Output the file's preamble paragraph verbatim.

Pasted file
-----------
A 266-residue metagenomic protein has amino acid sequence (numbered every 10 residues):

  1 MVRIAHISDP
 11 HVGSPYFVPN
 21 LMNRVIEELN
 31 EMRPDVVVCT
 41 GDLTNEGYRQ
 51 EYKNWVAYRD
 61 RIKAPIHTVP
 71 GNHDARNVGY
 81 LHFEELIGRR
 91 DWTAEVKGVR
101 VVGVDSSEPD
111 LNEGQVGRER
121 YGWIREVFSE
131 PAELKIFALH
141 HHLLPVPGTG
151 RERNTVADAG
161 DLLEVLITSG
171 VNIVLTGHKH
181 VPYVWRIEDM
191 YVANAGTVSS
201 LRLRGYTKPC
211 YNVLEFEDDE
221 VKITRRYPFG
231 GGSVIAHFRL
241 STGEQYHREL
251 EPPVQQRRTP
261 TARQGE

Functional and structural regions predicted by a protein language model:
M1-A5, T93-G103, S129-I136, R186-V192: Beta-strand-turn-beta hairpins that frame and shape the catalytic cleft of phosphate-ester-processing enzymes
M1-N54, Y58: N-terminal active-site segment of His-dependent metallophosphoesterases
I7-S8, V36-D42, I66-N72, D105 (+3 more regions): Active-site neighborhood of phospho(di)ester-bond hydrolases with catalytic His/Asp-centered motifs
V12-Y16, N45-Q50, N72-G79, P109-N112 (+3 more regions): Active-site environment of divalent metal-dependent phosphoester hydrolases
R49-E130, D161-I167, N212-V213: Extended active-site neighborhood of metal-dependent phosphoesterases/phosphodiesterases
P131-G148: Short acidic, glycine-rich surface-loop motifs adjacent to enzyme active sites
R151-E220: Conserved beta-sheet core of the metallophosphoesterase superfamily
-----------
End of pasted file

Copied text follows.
A 266-residue metagenomic protein has amino acid sequence (numbered every 10 residues):